Boxing is surely the only sport where the items supposedly signifying its pinnacle are handed out rather more like the Sacrament than the Papacy. Indeed, the accrual of world title belts has long formed part of a happy charade designed to indulge fighters and promoters wielding some slack with the political hobgoblins who claim to administer the sport. Varyingly, nationality, race, ethnicity and religion -- not to mention the support of boxing’s innumerable cohort of bureaucrats -- have been proven to equal talent and dedication in their relative importance to gaining the salutation of champion. The schema set in place to ensure a fair fight -- separate weight categories, three unbiased judges, a referee to administer the rulebook -- are invariably jettisoned in the quest to fix a tacky belt to the waist of the favoured few.
[ Recap: Burns Defeats Mitchell in Glasgow ]
In 2010 at Upton Park, West Ham, Kevin Mitchell was expected finally to scale boxing’s greasy pole. When he then bombed out in front of 20,000 East End fans to a typically relentless Michael Katsidis -- towed in under the misapprehension that his increasingly faded skills and worn body would offer little resistance -- a striking array of excuses followed, uncommon perhaps only in their capacity to amaze and confound. Which professional prizefighter allows his preparation for the biggest night of his career to be usurped in importance by late nights and petty squabbling? The pink-pants-wearing living room lothario Julio Cesar Chavez Jr himself might have learnt a thing or two from the attitude of the Dagenham fighter.
Yet how Mitchell must have longed for a return to Upton Park on Saturday night at the SEC Arena, Glasgow. The magnitude of the task at hand was severe enough without the 10,000 strong crowd resembling Birnam Wood come to High Dunsinane. In Ricky Burns, now 35-2, Mitchell was meeting a two-weight world champion who has appeared to exist in a state of perpetual improvement ever since a pair of losses in the space of twelve months between February 2006 and 2007 threatened to derail his burgeoning career. Forced to travel north of the border, there could be little doubt that this world title belt would not be gift-wrapped and delivered to Mitchell on a silver platter.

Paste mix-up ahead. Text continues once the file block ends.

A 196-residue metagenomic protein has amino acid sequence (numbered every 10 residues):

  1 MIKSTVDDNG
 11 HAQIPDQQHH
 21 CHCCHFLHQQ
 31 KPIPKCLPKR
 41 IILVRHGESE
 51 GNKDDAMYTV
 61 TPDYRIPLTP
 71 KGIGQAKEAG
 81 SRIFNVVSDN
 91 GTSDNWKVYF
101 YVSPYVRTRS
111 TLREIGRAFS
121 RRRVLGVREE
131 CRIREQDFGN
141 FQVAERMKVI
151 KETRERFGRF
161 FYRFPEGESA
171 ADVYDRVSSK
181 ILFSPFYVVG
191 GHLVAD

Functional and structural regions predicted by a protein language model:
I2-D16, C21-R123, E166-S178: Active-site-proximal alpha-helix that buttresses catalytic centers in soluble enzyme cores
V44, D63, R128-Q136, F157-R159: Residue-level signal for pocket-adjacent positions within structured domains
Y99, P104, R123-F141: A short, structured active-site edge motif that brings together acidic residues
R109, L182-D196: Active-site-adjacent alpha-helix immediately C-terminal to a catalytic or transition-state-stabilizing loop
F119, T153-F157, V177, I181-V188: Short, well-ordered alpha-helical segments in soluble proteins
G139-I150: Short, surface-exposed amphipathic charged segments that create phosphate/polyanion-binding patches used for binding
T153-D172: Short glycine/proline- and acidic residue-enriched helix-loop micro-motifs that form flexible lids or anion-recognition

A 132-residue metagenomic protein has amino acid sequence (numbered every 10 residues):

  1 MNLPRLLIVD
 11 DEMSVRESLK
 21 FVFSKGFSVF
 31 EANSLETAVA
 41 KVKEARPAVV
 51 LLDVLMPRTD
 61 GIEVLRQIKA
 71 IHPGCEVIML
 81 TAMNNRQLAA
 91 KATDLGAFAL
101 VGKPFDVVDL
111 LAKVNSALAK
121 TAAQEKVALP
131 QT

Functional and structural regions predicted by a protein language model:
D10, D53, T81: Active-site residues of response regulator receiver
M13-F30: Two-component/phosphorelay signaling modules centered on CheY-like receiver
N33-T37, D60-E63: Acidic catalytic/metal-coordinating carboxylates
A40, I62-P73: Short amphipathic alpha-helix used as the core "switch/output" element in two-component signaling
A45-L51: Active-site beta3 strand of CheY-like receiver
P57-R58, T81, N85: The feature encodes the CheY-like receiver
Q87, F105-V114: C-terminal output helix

Indeed, Burns’ ascent to the top of the super featherweight rankings saw him confound those bookmakers and onlookers whom had made him an overwhelming underdog before his 2010 bout with Roman Martinez. Though promoter Frank Warren subsequently arranged a number of woolly defences for the Scot -- with the likes of Evensen, Laryea and Nicky Cook making Nathan Cleverly’s recent opponents appear a veritable murderer’s row -- his move to lightweight preceded a return to fighting of the more competitive sort. Wins over Katsidis and Paulus Moses established Burns as the WBO lightweight titlist, further legitimising a slate which had, at the elite level, appeared threadbare beyond Martinez.
[ Related: Mitchell Gives No Excuses For Loss ]
That in-ring dominance had, however, always seemed something of an illusion. Indeed, in a boxing landscape which places vital importance in tangible athletic qualities such as hand speed and power, Burns is very much an anomaly. Victories over faster punchers and harder hitters appeared more the result of some blinding trick of light than any clear brilliance from Burns. His punches appear ungainly, his style easy to work out. Entering the ring on Saturday night was a champion -- and a dominant one at that -- who had nevertheless failed to convey any impression of invincibility.